• Share of New Teachers with Inadequate Pensions: Full Weight (~5.38 Points)
    Note: This metric measures the share of new teachers who will not break even on their pensions. In other words, the amount of their future pension benefits will be less than the contributions they made to the state pension plan during their career.
  • Projected Teacher Competition in Year 2028: Full Weight (~5.38 Points)
    Note: This metric measures the projected number of teachers per 1,000 students by year 2028.
  • Public-School Enrollment Growth: Full Weight (~5.38 Points)
    Note: “Growth” was measured by comparing public-school enrollment in fall 2019 versus fall 2020.
  • Length of Time Before Tenure Kicks in: Double Weight (~10.77 Points)
  • Teacher Tenure Protections: Full Weight (~5.38 Points)
    Note: This metric measures the strength of the state law, if any, protecting teachers’ tenure.
  • Teacher Preparation Program Completion: Full Weight (~5.38 Points)
    A teacher preparation program is designed to prepare both undergraduate and graduate students to become licensed teachers. Programs can offer students specialized coursework in the grade level and subjects they are interested in teaching. The teacher preparation program also includes a hands-on student teaching experience, which is required in most states for licensing. Typical coursework covers:
    • Issues in education
    • Child or adolescent development
    • Student assessment
    • Early childhood methods
    • Language and literacy
    • Educational psychology

Academic & Work Environment – Total Points: 30

  • Existence of Digital Learning Plan: Full Weight (~2.22 Points)
    Note: This binary metric considers the presence or absence of state comprehensive digital learning strategies for schools deploying technology, a series of trainings for teachers, and instructional resources for building remote lesson plans.
  • State Statute on Out-of-School Access to Instructional Materials: Full Weight (~2.22 Points)
    Note: This binary metric considers state statute on accessibility of digital content and instructional materials outside of the classroom.
  • State Guidance on Accessible Technologies: Full Weight (~2.22 Points)
    Note: This binary metric considers the presence of absence of state accessibility assurance to acceptable technologies for providing instructional content.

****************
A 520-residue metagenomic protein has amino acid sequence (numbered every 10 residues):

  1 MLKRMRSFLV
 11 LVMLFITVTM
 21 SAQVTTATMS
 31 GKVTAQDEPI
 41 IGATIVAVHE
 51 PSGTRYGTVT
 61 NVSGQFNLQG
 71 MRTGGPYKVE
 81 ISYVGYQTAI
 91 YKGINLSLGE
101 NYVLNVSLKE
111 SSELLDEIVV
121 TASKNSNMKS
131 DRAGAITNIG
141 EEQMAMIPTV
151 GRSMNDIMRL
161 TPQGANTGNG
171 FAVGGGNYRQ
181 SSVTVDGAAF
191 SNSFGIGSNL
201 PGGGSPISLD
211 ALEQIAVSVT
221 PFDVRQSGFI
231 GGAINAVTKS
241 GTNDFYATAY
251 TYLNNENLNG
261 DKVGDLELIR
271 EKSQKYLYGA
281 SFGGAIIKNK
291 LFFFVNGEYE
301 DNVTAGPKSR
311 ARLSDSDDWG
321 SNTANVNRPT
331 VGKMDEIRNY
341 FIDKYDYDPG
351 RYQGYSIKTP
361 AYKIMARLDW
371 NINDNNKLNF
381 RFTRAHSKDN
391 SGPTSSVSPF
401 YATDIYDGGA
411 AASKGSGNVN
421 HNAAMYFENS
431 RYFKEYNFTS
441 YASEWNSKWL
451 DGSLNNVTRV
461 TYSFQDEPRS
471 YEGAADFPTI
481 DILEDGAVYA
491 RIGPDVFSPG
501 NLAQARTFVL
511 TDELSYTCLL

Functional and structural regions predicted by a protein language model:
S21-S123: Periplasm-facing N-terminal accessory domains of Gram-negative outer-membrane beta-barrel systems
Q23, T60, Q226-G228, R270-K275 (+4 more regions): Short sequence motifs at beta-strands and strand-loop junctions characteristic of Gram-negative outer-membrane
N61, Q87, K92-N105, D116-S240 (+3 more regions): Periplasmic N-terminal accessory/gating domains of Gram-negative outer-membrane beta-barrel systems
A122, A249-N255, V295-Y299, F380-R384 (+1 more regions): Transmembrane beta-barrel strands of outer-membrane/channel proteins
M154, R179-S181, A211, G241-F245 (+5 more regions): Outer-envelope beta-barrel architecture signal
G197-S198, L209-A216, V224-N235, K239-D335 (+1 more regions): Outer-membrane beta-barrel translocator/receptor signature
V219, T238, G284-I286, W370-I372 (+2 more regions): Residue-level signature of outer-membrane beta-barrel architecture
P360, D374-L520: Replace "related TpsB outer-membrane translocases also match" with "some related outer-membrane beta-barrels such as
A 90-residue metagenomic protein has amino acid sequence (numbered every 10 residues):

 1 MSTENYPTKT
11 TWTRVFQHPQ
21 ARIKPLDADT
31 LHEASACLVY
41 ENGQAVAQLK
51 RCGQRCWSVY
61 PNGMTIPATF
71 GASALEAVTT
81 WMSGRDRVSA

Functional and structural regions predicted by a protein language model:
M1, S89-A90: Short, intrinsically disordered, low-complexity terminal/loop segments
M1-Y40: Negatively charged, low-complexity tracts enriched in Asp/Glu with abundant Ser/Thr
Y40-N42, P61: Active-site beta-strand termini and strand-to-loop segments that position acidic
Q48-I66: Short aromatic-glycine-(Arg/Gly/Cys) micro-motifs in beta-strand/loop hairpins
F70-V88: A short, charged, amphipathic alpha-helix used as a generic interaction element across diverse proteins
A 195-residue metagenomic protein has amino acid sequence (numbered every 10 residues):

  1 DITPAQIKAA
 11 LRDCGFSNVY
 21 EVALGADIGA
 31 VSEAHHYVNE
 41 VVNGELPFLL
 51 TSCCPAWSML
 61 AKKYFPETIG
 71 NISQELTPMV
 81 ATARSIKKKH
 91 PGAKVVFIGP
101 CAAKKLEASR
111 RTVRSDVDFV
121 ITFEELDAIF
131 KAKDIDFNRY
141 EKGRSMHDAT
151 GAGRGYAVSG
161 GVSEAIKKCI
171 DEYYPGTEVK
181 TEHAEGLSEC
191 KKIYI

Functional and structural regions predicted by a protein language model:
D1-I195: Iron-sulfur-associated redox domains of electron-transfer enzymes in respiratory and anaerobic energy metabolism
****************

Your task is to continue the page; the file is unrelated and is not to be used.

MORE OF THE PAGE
• Quality of School System: Triple Weight (~6.67 Points)
    Note: This metric is based on WalletHub’s “States with the Best & Worst School Systems” ranking.
  • Pupil-Teacher Ratio: Full Weight (~2.22 Points)
  • Public-School Spending per Student: Full Weight (~2.22 Points)
    Note: This metric measures the annual state and local expenditures for K–12 public schools per capita.
  • Presence of Annual Teacher-Evaluation Requirement: Full Weight (~2.22 Points)
    Note: This binary metric considers the presence or absence of an annual evaluation requirement policy for all teachers in the state.
  • Presence of Teacher-Effectiveness Requirement: Full Weight (~2.22 Points)
    Note: This binary metric considers the presence or absence of state implemented policies for “objective student growth as part of teacher evaluation system,” as described by the National Council on Teacher Quality.
  • Projected Share of Teacher Turnover: Full Weight (~2.22 Points)
    Note: This metric measures the share of teachers “planning to leave the teaching profession as soon as possible or as soon as a more desirable job opportunity arises,” according to the Learning Policy Institute.
  • Share of Teachers Who Feel Supported by Their Administrator: Full Weight (~2.22 Points)
    Note: This metric measures the share of teachers who strongly agree that their school administration’s behavior toward the staff is supportive and encouraging. LPI analysis of Public School Teacher File, 2016, from the Schools and Staffing Survey, National Center for Education Statistics.
  • Average Commute Time: Half Weight (~1.11 Points)
  • Prevalence of Childhood Disadvantage: Half Weight (~1.11 Points)
    Note: This metric is based on WalletHub’s “States with the Most Underprivileged Children” ranking.
  • Working Mom-Friendliness: Half Weight (~1.11 Points)
    Note: This metric is based on WalletHub’s “Best & Worst States for Working Moms” ranking.

 
Sources: Data used to create this ranking were collected from the U.S. Census Bureau, Bureau of Labor Statistics, U.S. Department of Education, National Education Association, National Center for Education Statistics, Council for Community and Economic Research, TeacherPensions.org, ProCon.org, National Council on Teacher Quality, Projections Central – State Occupational Projections, Learning Policy Institute, Education Commission of the States, State Educational Technology Directors Association and WalletHub research.